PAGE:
2. I bought that pattern after you posted about it the first time, and the neck/hood seam stood out for me as a problem -- just from reading the instructions. I haven't sewn it yet. Also, all the raw edges stitched down seems very unfinished to me too. I don't have a serger (used to, but I never used it, and all that thread got expensive). I usually fell all my seams. If you're making this with a woven, I think the hood could be lined, or a stitched-down facing could be added to the neck area to solve the problem of the exposed seam. Binding is good too. If you're making this with a knit, almost the whole thing could be sewn with a serger, I would think.

    How does it fit, btw? Is it true to size, or the usual tent we get with Kwik Sew?

    I think I would like to make this with a fairly thick, loose woven. Maybe it's time to get a serger again.

  3. Oh, I just watched the video. It's a tent.

  4. I think the whole neck issue is really a matter of wanting to keep the garment construction as simple as possible. For a newbie the idea of facings and binding might be more than they're willing to do. Like I said, RTW doesn't necessarily always finish this area all that well either in some cases. For those who wish a more finished seam allowance there's lots of options that are totally suitable and really easy.

    Yeah it's a tent. I highly suggest following the finished size as a guide and then consider slimming the arms down even more. Still, in the pattern's defense it is designed to be big and baggy. Since it's so easy to modify the fit to one's own taste I don't see the sizing as a huge problem.

  5. speaking of Kwik Sew. I see women wear all kinds of Kwik Sew patterns that seems just fine. Why is the men's lineup designed to be so big and boxy anyway?

  6. Mens patterns in general run a size (or two!) large, while some, not all, of the womens patterns I've made run fairly true to size. If you question the pattern companies about this (I have in the past), they always say, "oh, that's just the ease." We know that's not true, but I imagine they're still saying it.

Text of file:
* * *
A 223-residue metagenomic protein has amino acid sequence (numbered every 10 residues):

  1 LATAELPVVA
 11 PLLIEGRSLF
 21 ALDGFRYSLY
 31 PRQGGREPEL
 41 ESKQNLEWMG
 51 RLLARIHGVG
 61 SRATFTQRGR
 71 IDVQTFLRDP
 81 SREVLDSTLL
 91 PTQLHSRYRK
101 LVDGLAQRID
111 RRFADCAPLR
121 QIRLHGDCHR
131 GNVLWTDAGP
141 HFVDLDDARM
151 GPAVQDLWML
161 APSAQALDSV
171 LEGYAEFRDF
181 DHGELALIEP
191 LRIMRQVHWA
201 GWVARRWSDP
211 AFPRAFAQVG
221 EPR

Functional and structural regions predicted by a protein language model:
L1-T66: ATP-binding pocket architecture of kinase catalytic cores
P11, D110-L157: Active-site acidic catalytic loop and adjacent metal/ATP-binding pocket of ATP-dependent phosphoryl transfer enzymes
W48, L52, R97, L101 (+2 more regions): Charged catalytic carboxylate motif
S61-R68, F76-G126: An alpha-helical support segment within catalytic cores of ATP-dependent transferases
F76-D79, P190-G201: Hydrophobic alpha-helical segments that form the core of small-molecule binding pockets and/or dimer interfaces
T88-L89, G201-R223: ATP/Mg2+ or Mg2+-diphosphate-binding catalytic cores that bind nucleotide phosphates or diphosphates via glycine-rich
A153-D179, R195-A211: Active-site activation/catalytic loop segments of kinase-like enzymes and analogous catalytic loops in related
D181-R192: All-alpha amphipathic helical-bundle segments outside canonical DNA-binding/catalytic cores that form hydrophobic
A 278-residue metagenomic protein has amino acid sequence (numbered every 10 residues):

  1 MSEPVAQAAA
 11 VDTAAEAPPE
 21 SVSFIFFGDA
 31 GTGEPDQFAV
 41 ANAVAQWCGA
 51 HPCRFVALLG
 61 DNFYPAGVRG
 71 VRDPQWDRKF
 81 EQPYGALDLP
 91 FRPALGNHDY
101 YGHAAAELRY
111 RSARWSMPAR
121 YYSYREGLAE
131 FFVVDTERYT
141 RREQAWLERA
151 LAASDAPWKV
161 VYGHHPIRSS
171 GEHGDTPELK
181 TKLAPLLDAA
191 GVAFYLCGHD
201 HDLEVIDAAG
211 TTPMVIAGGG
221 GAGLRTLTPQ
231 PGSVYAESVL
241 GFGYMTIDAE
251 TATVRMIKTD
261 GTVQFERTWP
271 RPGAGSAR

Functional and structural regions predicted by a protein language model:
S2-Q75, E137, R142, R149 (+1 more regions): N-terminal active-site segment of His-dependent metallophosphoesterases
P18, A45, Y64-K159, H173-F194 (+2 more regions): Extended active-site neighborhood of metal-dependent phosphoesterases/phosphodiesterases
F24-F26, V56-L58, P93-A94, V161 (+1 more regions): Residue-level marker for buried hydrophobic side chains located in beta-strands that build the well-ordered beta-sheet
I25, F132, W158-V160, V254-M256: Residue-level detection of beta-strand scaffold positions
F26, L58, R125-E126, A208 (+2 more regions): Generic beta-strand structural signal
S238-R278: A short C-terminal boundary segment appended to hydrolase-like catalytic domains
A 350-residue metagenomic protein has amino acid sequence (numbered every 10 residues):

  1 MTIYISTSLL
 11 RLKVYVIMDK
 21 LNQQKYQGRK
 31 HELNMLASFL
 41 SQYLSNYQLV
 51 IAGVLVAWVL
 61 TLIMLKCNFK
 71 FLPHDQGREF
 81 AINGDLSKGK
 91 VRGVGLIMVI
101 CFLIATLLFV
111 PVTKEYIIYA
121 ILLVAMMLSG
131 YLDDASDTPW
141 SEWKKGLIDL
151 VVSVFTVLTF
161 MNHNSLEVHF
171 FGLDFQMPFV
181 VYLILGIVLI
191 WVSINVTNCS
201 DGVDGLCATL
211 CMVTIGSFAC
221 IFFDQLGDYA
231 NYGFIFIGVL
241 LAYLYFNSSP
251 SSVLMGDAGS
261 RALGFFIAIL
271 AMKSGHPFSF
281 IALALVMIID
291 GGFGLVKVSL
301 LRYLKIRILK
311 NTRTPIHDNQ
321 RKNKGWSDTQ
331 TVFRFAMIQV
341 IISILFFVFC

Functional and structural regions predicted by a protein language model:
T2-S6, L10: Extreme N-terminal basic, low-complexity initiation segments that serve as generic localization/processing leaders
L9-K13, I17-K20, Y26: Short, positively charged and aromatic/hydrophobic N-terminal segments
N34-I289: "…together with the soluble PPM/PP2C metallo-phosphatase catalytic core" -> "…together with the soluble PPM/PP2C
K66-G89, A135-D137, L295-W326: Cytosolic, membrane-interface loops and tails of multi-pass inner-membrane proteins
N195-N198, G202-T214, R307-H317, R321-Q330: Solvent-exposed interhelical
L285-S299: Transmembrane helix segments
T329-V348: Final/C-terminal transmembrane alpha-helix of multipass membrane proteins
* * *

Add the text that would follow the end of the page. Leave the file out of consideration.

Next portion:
Often I'll take a shirt that I like and see how much ease is built into it. Then I'll pick a pattern size based on this, rather than the chest size listed on the pattern. In every case I usually go with the next smaller size, and it ends up fitting just fine. Pants are trickier, and the commercial patterns usually have too much in the butt and crotch, I find.

    One company that's usually right on the mark? Folkwear. Not the sort of stuff you'd typically want to wear every day, but a lot of fun to sew.

  7. I've made a Kwik Sew mens hooded thingie like this before and to get around the neckline seam I lined the hood with a contrast colour (body black, lining red). I folded the raw edge under and stitched it down. That way it looked OK whether the hood was up or down.

    As for Kwik Sew patterns, I always thought they were awful but now I use them a lot. They make really well drafted basic patterns. I've made the mens jean jacket, pants, jeans, sweat pants and tops, dancewear and shirts. I also use their women's basic t shirts and gym gear a lot. I ignore the pattern sizing and use the finished garment measurements all the time. Because their patterns are so well drafted, they lend themselves to morphing onto other elements really well.

  8. So glad you had the opportunity to make the Baja shirt and write such an extensive review. As one of the developers of the pattern, I just wanted to comment on a few things. This pattern was designed for newbies with simple construction methods and detailed instructions with lots of pictures. As for the neck edge, it should be clean finished and stitched down to the hood but you could always make a binding to cover the seam as on our Easy Shirt #213 pattern. That's the next step up from the Baja and has a hood option with instructions for binding the seam. You have more experience than a newbie so that is always an option for you. As for the fit, it looks like you prefer a more fitted look. The arms look much more fitted than the intended look but that is totally a personal preference. You have a thinner frame than most so you need to take that into consideration.I'm fairly sure that the shirt you had on for the pattern cover is a large. You mentioned that you wanted to make the next one out of t-shirt knit but I would not recommend it...too lightweight and not enough body. I have been searching since last Sept. for the same fabric as the shirt you modeled and found it when we were in Puyallup, WA last week. I bought everything they had (1 3/4 yards) so I'll be sending to you this week. Happy Sewing.

  9. Hi Brian,
    Just had to opportunity to watch your review of the Baja Shirt. You made some very good points; I guess we didn't consider that not just newbies would be making this pattern. So for the neck edge I will be adding directions for covering the seam with a bias strip (same as in the Easy Shirt). I had never imagined the Baja as a fitted garment but it looks great on you. Good job at re-designing and making it your own! After all isn't that why most of like to sew?
    Sincerely Sew,
    Janet Pray